Now this would be worth fighting for!
Monday, April 15, 2013
A new creative agenda for education required
Over the weekend thousands of teachers throughout New Zealand expressed their anger about their dissatisfaction about the government’s plans for education.
I wonder what the public think about it all?
Don’t get me wrong I am pleased that teacher have decided that ‘enuf is enuf’. The government 'spin doctors' have done a good job spreading the message that schools are failing with their simplistic ‘one in five failing’ – a claim that happily ignores the demeaning results ofpoverty on a growing percentage of New Zealand families. The government’s claim has created in the public mind an unfounded sense of crisis in education.
As well the Novapay teacher salary disaster, while it has gained public sympathy, has distracted attention from the real issue – teaching and learning.
Teachers, it seems, have woken up to the true agenda of the government which began with the introduction of ‘Tomorrows Schools in 1986.
The agenda is summed up in the acronym GERM (Global Education Reform Movement) - an agenda that will, when in place, will lead to the privatisation of education – the beginnings of which are to be seen in the push for Charter Schools. The corporate thinkers behind the GERM agenda see education as a fertile ground for private enterprise. As part of this agenda we have National Standards which will lead to National Testing and League tables all to allow for school comparison performance pay and parent choice. Choice, it seems, for only for those who can afford it. The trouble is that the standards will have the effect of narrowing the curriculum and eventually teaching to the tests.
Out the window will go creativity in other areas of the curriculum and the shaming of students whose abilities that do not have strengths in literacy and numeracy? Rather than an 'achievement gap' there is an 'opportunity gap' for those students from troublesome home environments. This is an issue of equity.
Instead of being forced into a defensive mode teachers need to put forward an alternative vision based on an educational, not a political, agenda
What I would like to see is for teachers to put forward a more positive agenda – one that places the side-lined 2007 New Zealand Curriculum at centre stage – with appropriate revision to place talent development central.
An alternative educational model should be seen as central to the development of New Zealand as a democratic creative innovative country. If we are ever to be seen as a creative country that keeps and attracts talented individuals then education is the key to achieving such a vision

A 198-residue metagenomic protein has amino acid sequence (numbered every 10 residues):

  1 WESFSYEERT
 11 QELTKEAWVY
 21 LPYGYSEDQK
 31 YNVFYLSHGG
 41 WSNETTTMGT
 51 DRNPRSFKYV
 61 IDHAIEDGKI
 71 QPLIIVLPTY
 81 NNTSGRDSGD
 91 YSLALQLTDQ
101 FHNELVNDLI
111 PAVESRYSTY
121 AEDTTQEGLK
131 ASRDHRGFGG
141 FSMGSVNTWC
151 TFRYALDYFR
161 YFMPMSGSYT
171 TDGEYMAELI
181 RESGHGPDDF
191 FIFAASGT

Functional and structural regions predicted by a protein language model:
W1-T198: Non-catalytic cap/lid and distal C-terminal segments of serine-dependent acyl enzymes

Education needs to be premised on the development of every student’s gifts and talents – an ideal that has never been achieved. This focus on gifts and talents needs to become the focus of the New Zealand Curriculum and in turn all school programmes.
This would truly be a transformational vision and would require all schools to rethink how their programmes, which have increasingly been limited to literacy and numeracy and academic achievement, would be presented. This is not to devalue such important area but to ‘reframe’ them to provide the foundation skills for creating a personalised learning environment; an environment not based on identifying student failure but building on each individual’s unique gifts and talents.
Such an approach would place the challenge of presenting ‘rich, real and rigorous’ contexts to uncover the talents of students. Student inquiry, individually or in groups, would become central and success would be evaluated by what students can demonstrate, perform or exhibit – by showing they can apply what they have learnt.
This is the agenda teachers, and hopefully enlightened politicians, should be presenting to the public.
1 New Zealand needs to be seen as a democratic creative innovative country – a country whose survival depend on making use of the skills and ingenuity of all its citizens
2 To achieve this education needs to be transformed so as to focus on creating the conditions for all students to discover and amplify their unique talents – schools based democratic inclusiveness
3 Such a vision needs to reframe the current focus on narrow literacy and numeracy so that they are seen as vital foundation skills to ensure all students can ‘seek, use and create their own knowledge’ (New Zealand Curriculum 2007).
4 Such a vision requires all schools to change radically and for all citizens to contribute their energy towards achieving in contrast to the divisiveness being created by current educational policies.
Now this would be worth fighting for!